The classic TMNT games offered the four turtles as playable, while this entry allows up to six people to play at the same time, with April and Splinter joining in the fun. I played the first few stages solo as Leonardo, then had some incredibly fun online co-op sessions with my brother where I played as Donatello. The co-op is a blast all around. It feels incredibly fast and responsive, not at all laggy even when playing far apart. The game design really rewards having multiple players: there are some challenges, like enemies carrying shields, that are extremely hard for a single player to pass but that are a breeze with a well-coordinated team.


We used Discord for voice chat, which worked great. I don't do much co-op play, so my only recent experience has been some casual group play in Minecraft, and my last experience before that was probably Mass Effect 3 multiplayer a decade ago. Anyways, we were both pleasantly surprised by how good the voice chat was. I had forgotten that I had previously configured my setup to be push-to-talk, but after disabling that, the output worked well, and we could hear each other great. This was good for casual chats, and also for coordinating action within the game. ("Let's beat up the pig first." "I'll take the right, you take the left.")


As others have reported, the game is short, but personally I view that as a feature and not a bug: I love being able to finish a thing and still live my life (and/or play other games!). We played for a couple of hours across two weekends to get from the very start to the very end. Since then we've replayed a couple of matches with Splinter and Michelangelo to level them up some and pick up some missing collectibles and challenges. It seems that only the host gets credit for completing a challenge during a given stage.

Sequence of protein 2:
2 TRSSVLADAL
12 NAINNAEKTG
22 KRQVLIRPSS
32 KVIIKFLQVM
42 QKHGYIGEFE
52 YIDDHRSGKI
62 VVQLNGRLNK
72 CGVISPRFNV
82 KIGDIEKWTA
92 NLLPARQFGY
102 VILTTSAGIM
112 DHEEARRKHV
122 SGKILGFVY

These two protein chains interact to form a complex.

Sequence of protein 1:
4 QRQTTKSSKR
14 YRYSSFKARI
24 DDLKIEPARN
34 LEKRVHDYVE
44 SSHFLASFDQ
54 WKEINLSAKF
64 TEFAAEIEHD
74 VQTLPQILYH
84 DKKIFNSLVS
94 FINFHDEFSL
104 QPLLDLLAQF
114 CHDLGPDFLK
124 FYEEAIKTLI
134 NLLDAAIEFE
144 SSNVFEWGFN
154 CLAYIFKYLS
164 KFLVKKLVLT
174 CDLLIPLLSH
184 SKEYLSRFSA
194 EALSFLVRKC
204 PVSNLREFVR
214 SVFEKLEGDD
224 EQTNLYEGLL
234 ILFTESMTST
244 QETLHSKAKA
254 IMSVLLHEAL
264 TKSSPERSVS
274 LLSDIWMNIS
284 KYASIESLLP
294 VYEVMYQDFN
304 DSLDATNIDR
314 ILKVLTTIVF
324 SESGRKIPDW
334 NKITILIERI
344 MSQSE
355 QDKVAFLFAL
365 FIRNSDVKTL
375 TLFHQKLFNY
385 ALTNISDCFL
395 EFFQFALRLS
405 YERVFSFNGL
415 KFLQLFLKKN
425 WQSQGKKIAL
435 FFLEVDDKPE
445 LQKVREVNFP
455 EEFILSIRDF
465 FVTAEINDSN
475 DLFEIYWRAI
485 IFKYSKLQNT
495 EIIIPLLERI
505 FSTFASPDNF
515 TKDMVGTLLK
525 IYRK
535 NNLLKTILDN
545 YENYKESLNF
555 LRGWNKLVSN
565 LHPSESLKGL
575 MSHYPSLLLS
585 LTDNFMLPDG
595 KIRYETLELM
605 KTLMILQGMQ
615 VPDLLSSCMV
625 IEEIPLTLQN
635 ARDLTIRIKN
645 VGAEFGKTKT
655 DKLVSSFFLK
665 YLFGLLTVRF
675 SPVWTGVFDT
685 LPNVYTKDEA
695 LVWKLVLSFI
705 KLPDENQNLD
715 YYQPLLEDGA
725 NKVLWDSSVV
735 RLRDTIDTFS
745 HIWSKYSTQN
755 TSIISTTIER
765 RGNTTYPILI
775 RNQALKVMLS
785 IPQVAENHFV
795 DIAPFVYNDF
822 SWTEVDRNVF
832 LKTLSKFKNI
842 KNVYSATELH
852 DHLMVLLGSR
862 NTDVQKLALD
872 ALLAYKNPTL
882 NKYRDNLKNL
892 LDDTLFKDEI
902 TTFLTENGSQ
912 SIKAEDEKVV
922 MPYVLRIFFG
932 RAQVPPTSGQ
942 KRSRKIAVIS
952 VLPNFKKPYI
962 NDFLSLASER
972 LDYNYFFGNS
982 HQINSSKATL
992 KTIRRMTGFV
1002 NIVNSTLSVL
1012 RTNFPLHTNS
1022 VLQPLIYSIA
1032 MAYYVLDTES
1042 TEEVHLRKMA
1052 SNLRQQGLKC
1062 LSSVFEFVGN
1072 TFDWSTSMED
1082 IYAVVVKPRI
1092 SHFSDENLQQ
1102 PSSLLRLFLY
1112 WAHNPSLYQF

This has been a fantastic experience, and while I'm satisfied by the game, I'm definitely hungry for more! I could easily see some DLC being welcome, adding some more stages to this game and perhaps raising the level cap; the overworld design already lends itself well to this kind of extensibility. I'd also enjoy seeing a similarly loving treatment of the classic X-Men brawler, which was my other favorite arcade game of that era. And heck, maybe one of these days I'll finally get around to playing Scott Pilgrim vs. The World!

Tuesday, July 19, 2022

Never Gonna Give You Up

I wasn't sure what to expect from Kazuo Ishiguro's "Never Let Me Go". It was a gift from my brother, and I haven't read anything from the author before. It turned out to be a really lovely book: intriguingly written, with a very natural style, a slow burn of discovery and revelation, and a heavy blanket of melancholy feelings resting over the whole thing.


The narration is probably my favorite aspect of the novel. It's told in the first person as a sort of ambling reminiscence. It feels a lot like how real conversations go: the narrator will start telling a story, then explain why that story is important, then go back to describe something that happened earlier and how that led to the current story, then mention how all of this contributed to some later event. It sounds messy, but it's easy to follow, and I never found myself lost. The description mostly progresses chronologically forward in time, but with a lot of whorls and eddies along the way, and as the narration draws closer to the presence, reminiscing itself becomes important to the story: how two people bond by recounting a shared experience from their childhood, or how irritation will flare when one person claims not to remember doing something before.